It is astounding that these basic principles of science-based medicine are completely ignored in order to take a promotional tone in favor of acupuncture.

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46 responses so far

46 Responses to “American Headache Society Recommends Placebos for Migraine”

  1. BillyJoe7on 02 Feb 2012 at 3:32 pm

    What and who are the American Headache Society and David W. Dodick? What is the motive behind American Headache Society and David W. Dodick (its president), or are they just science illiterate?

    One of the first clinical trials I read in detail was about the prevention of migraines with acupuncture. The conclusion was that sham and true acupuncture work equally well. The authors also suggested that the control group could now be dropped so they could concentrate on determining the most effective protocol! And this was a Cochrane systematic review!

  2. BillyJoe7on 02 Feb 2012 at 3:34 pm

    David Dodick:

    http://cme.americanheadachesociety.org/cme/course/info.asp?CID=22

    “David W. Dodick, MD, FAHS, FRCPC, FACP
    Professor of Neurology
    Mayo Clinic Arizona
    Phoenix, AZ

    David W. Dodick , MD, FAHS, FRCPC, FACP, is a Professor of Neurology at Mayo Clinic College of Medicine and Consultant in Neurology at Mayo Clinic in Scottsdale, Arizona.

    Dr. Dodick received his medical degree with distinction from Dalhousie University in Halifax, Nova Scotia, Canada. He completed his internship and neurology residency at the Mayo Clinic in Rochester, Minnesota, followed by a fellowship at the University of Toronto, in Ontario, Canada. He is board certified in Neurology by both the Royal College of Physicians and Surgeons of Canada, and the American Board of Psychiatry and Neurology. He is also board certified in Vascular Neurology by the American Board of Psychiatry and Neurology and headache medicine by the United Council for Neurologic Subspecialties.

    Dr. Dodick has authored over 250 publications and has co-authored 5 books. He is President of the American Headache Society (AHS), Editor-in-Chief of Cephalalgia and serves on the editorial board of The Neurologist, Lancet Neurology, and Postgraduate Medicine. He is currently the Program Director of the Mayo Clinic Neurology Residency and Headache Fellowship Programs in Phoenix, Arizona.”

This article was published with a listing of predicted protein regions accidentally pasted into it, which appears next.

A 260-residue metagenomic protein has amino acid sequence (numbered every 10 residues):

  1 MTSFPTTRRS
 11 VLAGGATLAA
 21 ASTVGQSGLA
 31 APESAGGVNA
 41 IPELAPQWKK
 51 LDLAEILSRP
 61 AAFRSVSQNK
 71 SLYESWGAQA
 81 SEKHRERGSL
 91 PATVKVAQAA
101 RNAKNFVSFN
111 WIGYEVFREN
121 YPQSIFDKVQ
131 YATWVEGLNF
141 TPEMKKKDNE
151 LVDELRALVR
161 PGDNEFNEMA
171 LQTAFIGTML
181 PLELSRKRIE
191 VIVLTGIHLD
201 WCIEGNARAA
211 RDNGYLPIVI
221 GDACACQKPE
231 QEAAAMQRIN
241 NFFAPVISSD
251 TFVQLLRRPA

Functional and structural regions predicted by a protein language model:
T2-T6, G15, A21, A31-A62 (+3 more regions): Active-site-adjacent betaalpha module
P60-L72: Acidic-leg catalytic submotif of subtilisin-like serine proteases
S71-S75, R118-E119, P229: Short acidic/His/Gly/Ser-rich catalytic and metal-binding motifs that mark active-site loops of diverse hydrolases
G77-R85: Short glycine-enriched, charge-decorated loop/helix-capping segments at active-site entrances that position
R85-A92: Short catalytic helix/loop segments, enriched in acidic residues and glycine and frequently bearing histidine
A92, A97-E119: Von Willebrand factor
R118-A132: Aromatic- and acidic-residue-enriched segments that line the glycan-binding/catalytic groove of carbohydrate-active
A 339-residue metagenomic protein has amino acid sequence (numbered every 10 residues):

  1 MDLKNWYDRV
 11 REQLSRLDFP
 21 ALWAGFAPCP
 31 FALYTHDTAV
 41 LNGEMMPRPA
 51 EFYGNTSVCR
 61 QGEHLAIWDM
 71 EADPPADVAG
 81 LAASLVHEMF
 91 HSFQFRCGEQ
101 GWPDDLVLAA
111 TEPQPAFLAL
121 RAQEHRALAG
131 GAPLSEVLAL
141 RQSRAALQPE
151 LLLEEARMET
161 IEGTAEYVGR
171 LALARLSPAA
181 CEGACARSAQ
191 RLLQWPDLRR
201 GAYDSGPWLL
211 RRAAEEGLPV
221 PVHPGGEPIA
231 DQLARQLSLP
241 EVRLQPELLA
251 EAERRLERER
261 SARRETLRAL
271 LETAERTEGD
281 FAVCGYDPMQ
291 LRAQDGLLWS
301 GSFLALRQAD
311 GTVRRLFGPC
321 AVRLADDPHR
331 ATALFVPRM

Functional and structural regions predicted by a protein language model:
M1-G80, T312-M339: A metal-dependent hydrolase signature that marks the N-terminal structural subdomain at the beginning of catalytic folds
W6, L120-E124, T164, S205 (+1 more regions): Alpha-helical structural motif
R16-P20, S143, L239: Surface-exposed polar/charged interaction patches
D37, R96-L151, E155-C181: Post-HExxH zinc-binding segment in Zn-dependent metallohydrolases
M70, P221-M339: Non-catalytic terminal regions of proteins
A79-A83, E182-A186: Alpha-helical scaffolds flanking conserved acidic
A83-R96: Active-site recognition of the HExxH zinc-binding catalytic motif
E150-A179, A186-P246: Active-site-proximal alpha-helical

Impressive!
    So what’s gone wrong?

  3. cwfongon 02 Feb 2012 at 3:56 pm

    He crossed the Rubicon?

  4. fnanfneon 02 Feb 2012 at 4:23 pm

    Ample evidence?

    Luckily I don’t suffer from migraines but can tell you the dozen times or so I’ve had it in my life was the worst pain I’ve ever endured. I struggle to accept that a mere placebo effect can deter a migraine’s terrible onslaught.

    This recommendation is humbug.

  5. tmac57on 02 Feb 2012 at 6:37 pm

    ‘Ive read enough about acupuncture to convince me that it is an elaborate placebo,but how confident are you that Topiramate is clinically effective for migraine headache? Could it be that it is also acting as a placebo? Two months seems like a long time for it to take affect,but I know nothing about this.

  6. ccbowerson 03 Feb 2012 at 10:18 am

    “David W. Dodick, MD, AHS president, said both types of acupuncture, particularly when electrical stimulation is involved, may work…”

    So sham acupuncture is now a “type” of acupuncture? I guess one must also conclude that lactose also treats depression

  7. cwfongon 03 Feb 2012 at 4:22 pm

    Lack of lactose treats depression better.

  8. tmac57on 03 Feb 2012 at 8:28 pm

    “Lack of lactose treats depression better.” …L.O.L. ?

  9. cwfongon 03 Feb 2012 at 11:49 pm

    No joke.

  10. papertrailon 04 Feb 2012 at 4:39 am

    “Placing needles into acupuncture points (in other words – acupuncture) has no benefit for migraine, or for any pain or other medical outcome. ”

    I am very much inclined to agree, but the link you gave to support that statement says: “The conditions that are most solidly backed up by evidence are chemotherapy-induced nausea/vomiting, postoperative nausea/vomiting, and idiopathic headache.”

  11. papertrailon 04 Feb 2012 at 5:21 am

    A more recent review by E. Ernst: http://www.painjournalonline.com/article/S0304-3959(10)00689-5/abstract

    “In conclusion, numerous systematic reviews have generated little truly convincing evidence that acupuncture is effective in reducing pain. Serious adverse effects continue to be reported.”

    Still, he saw good evidence for neck pain alleviation.

    I know people who swear by acupuncture. A friend with a painful degenerative nerve system disorder has been going for years, and the treatments are very painful but she says she feels euphoric afterward, at least for awhile. I wanted to argue about efficacy but placebo effect but to what end?

  12. ChrisHon 04 Feb 2012 at 10:10 pm

    With or without lactase?

  13. cwfongon 04 Feb 2012 at 10:49 pm

    It’s a “giveth and taketh away” proposition.

  14. Steven Novellaon 05 Feb 2012 at 11:17 am

    Fran. You are offering only personal anecdote. Do not assume you are typical. The totality of the clinical research disagrees with you. This magnitude of subjective response is well within the placebo effect.

  15. Nitpickingon 05 Feb 2012 at 11:48 am

    Steve,

    There’s no “Fran” posting here. Do you mean fnanpe? He/she posted that the recommendation was nonsense. Are you referring to fnanpe’s comment that it is hard to believe placebo could have the described effect? That isn’t denial, just a comment on his/her reaction.